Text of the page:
Prime ministers have been known to have something (or someone) up their sleeve as they choose a judge for the country's most influential court.
Ever since Prime Minister Stephen Harper passed over several talented female candidates for a spot on the Supreme Court a year ago, many in Quebec's legal community have been wondering if he would restore the court's previous gender balance – probably with the scholarly Justice Marie-France Bich of the province's Court of Appeal. But a Montreal lawyer says he hears from an insider that Mr. Harper has something unexpected in mind for the soon-to-be-filled vacancy.
"Just watch out. There's going to be a surprise," he was told. Like others in this story, the lawyer asked that his name not be used so he could speak freely.
Handicapping the behind-the-scenes contest for a spot on the Supreme Court is difficult without understanding the web of political considerations and traditions that might shape the Prime Minister's choice of a replacement for Justice Morris Fish of Quebec, a persistent advocate for the rights of the accused, who retired at the end of August.
This will be Mr. Harper's sixth appointment to the nine-member Supreme Court of Canada. He will probably make the appointment within a couple of weeks, when the court's fall session begins – unless he wants the formidable Chief Justice Beverley McLachlin on his back for leaving the court a body short.
By law, the appointment must be from Quebec to keep the court's complement from that province at three.
The court's high-water mark for women was four. Under Mr. Harper, it has slipped to three, prompting retired Supreme Court judge Marie Deschamps to express her disappointment publicly. Justice Bich, an expert in administrative law who writes frequently, and with gravitas, and knows civil law thoroughly, is considered a favourite. "Any third-year law student would tell you she's a contender," a Montreal lawyer said.
And she can't be easily pigeonholed. "She's a very intelligent judge who is likely to go further than the current Supreme Court in deferring to government agencies," said Paul Daly, a University of Montreal law professor.
The Quebec bar is not necessarily expecting a woman. "Yes, it would send a positive message to have a woman," a male lawyer said. "Do we want a woman? We want a good judge."
Anglophone judges have been few and far between from Quebec. When Justice Fish joined the court in 2004, there was a francophone judge from New Brunswick (Michel Bastarache) and another from Ontario (Louise Arbour). "Is there an anglo seat on the court? No, not really," a Quebec law professor said. "Of the anglos, the best judge by far would be [Nicholas] Kasirer," of the Quebec Court of Appeal. A lawyer described Justice Kasirer, a former McGill law dean, as a "perfect gentleman" and perfectly bilingual.
By tradition, one judge is from Quebec City and two from Montreal. Justice Louis LeBel, who reaches the retirement age of 75 in 2014, is from Quebec City. Most observers expect the current vacancy to be filled from Montreal. "Would you have two appointees from Ottawa and one from Toronto? How would Toronto react?" a Montreal lawyer said.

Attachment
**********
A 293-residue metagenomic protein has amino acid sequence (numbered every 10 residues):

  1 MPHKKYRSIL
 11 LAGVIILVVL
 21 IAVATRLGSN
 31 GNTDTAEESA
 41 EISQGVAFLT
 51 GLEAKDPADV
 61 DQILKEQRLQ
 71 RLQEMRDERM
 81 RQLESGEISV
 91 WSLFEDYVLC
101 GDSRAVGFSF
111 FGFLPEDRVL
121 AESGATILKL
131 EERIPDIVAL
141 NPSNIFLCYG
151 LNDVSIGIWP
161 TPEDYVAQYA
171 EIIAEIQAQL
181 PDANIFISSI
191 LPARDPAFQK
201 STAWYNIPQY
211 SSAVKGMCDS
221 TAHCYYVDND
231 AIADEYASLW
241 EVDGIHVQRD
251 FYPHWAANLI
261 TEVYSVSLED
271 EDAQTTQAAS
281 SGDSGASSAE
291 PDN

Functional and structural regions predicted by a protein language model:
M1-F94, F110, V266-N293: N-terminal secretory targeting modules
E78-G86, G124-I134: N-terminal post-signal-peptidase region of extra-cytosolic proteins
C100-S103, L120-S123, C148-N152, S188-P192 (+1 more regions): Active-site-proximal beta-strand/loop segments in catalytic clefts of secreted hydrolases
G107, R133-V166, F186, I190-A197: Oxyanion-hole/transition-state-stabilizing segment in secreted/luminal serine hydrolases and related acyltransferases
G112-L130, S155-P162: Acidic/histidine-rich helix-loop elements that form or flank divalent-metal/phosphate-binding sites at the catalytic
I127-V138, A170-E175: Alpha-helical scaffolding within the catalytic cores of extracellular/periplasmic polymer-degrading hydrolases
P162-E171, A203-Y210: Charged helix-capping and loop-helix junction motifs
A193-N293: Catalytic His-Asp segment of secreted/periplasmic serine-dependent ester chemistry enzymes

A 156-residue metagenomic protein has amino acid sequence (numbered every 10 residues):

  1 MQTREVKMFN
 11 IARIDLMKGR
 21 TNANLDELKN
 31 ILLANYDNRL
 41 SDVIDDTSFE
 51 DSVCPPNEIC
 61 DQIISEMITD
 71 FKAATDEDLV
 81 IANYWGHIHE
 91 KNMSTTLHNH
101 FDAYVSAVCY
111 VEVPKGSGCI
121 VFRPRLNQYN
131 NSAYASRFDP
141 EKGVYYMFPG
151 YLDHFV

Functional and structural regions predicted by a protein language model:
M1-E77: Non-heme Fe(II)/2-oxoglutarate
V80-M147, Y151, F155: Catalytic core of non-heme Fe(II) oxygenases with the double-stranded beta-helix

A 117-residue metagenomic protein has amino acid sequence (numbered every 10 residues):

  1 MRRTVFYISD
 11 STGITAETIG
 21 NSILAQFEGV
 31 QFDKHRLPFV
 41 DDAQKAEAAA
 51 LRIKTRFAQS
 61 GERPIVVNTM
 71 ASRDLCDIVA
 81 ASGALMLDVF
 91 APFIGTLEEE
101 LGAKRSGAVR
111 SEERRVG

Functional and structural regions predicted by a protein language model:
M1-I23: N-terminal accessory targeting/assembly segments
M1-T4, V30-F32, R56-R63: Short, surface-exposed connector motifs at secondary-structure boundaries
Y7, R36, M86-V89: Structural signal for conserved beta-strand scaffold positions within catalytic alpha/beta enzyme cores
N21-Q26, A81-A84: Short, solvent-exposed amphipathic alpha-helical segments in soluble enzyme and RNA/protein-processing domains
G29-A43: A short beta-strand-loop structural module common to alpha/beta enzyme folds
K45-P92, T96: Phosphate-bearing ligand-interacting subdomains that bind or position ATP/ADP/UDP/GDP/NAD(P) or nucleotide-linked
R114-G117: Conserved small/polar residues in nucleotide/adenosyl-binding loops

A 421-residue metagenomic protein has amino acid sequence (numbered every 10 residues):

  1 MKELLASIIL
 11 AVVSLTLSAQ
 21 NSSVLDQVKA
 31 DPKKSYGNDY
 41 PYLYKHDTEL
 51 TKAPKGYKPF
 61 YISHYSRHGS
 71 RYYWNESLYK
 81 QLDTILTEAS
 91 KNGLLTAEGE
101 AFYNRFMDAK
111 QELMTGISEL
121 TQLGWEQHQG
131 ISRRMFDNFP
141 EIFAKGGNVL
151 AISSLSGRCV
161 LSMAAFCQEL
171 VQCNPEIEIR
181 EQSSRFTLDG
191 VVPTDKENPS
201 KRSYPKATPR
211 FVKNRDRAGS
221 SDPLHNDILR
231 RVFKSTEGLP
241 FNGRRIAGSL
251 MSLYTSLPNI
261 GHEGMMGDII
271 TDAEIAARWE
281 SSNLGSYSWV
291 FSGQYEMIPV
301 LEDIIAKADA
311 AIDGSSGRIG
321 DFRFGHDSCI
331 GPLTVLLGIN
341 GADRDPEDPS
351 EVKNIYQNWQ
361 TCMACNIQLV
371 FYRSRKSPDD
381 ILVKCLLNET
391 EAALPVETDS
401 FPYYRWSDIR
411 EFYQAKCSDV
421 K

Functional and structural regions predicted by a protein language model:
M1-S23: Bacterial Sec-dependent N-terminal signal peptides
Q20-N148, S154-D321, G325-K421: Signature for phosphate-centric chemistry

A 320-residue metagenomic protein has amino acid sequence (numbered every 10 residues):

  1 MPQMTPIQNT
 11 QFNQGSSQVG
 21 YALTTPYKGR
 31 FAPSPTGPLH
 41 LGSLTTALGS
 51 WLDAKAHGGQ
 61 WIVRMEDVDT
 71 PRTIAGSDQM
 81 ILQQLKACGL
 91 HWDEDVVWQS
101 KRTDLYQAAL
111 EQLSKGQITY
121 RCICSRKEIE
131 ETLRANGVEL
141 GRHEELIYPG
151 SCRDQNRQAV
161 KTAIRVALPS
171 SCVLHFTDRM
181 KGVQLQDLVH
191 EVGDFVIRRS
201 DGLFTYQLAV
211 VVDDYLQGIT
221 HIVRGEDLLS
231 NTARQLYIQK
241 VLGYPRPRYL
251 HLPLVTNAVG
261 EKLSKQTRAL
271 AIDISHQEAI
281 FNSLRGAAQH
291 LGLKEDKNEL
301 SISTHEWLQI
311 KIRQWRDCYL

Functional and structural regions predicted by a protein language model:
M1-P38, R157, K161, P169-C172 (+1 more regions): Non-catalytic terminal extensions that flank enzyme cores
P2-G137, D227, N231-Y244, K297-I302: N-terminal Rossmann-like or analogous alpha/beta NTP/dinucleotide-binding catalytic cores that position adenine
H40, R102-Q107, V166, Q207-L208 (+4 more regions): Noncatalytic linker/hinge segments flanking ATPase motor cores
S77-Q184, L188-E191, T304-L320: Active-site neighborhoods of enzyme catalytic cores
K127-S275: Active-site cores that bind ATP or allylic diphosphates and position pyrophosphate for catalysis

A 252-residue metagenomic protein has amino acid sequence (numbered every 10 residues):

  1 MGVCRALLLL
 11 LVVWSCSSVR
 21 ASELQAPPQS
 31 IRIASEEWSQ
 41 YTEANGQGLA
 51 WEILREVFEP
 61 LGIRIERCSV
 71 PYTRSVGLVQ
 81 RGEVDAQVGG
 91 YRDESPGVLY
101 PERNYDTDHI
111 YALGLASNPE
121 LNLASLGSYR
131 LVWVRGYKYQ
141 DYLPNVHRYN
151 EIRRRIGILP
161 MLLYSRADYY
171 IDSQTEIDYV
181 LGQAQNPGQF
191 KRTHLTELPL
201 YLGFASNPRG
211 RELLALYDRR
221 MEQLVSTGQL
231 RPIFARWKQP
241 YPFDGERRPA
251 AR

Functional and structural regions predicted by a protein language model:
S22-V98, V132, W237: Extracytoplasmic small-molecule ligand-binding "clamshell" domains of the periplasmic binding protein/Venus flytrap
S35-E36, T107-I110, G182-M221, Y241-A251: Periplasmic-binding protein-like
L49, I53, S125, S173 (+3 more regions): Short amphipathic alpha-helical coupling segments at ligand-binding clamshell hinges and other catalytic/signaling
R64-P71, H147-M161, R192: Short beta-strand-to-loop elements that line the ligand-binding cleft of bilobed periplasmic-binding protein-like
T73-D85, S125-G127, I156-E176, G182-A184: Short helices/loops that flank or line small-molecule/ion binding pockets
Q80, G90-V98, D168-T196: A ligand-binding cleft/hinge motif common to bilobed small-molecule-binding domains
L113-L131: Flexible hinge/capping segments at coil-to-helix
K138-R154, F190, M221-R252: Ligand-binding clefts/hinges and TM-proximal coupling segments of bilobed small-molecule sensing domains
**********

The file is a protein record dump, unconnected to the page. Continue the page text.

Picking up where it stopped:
Crime agenda and constitutional leanings
Mr. Harper's tough-on-crime agenda will be challenged at the Supreme Court. A law professor said, "All indications are that he likes small-c conservative types like [Richard] Wagner," appointed to the court last October from Quebec. Many in Quebec place Yves-Marie Morissette, an appeal court judge who was the first francophone law dean at McGill University, on their shortlists of worthy candidates. A law professor described him as having conservative tendencies on criminal law.
Pierre Dalphond is on many people's shortlists, but he's also a former president of the Liberal Party of Canada. Observers say it would be a large surprise indeed if Mr. Harper chose him. A Quebec law professor said it is difficult to be a federalist in Quebec and not have some connections to Liberals. He believes Mr. Harper is not worried about political connections unless they are too overt.
Eye out for a francophone Chief Justice
The tradition (not always followed) of alternating between anglophone and francophone is "grounded in something very important about the country," McGill University law professor Shauna Van Praagh said. Chief Justice McLachlin is five years from mandatory retirement at 75. "If you are looking for a real surprise, try [appeal court judge] Guy Gagnon, former chief judge of the Quebec Court, a real leader who kept a fractious court functioning well, and who is universally admired as a person," another law professor said.
Eye out for aboriginals, visible minorities
Lawyers and academics were stumped. "It's not a very diverse bar. The judiciary is not diverse in Quebec," a law professor said. Justice Robert Mainville of the Federal Court of Appeal practised and has written books on aboriginal law. The Harper government appointed him to the Federal Court in 2009 and to the appeal division just one year later.
So what (or who) might constitute a surprise? A male would be a surprise (though the previous gender balance could be restored when Justice LeBel retires). So would someone from outside the Quebec Court of Appeal. A newcomer to that court such as the highly regarded Justice Manon Savard, appointed in April, would be a surprise, as would a lawyer chosen straight from the bar – such as Guy Du Pont, Guy Pratte or Suzanne Côté.
Or perhaps if Mr. Harper appoints the favourite, Justice Bich, it would, after all the speculation, be a surprise.